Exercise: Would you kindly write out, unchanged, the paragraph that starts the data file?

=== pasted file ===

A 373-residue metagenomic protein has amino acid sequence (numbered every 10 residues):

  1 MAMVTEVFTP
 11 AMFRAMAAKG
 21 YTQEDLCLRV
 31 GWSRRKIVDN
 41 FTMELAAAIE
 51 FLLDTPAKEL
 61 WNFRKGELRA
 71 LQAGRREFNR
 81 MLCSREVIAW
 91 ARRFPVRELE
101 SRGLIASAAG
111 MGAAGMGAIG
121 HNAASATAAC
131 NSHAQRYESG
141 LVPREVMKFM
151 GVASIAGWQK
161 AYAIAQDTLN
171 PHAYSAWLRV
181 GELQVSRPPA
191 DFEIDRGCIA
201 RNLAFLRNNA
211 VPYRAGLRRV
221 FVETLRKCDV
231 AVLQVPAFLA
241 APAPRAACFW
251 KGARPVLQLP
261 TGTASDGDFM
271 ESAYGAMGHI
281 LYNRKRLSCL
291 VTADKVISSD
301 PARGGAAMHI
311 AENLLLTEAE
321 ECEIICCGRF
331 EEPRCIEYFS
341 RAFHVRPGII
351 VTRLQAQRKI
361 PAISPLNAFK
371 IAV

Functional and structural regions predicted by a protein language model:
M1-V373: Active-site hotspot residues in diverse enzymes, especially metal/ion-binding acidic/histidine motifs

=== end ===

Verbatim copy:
A 373-residue metagenomic protein has amino acid sequence (numbered every 10 residues):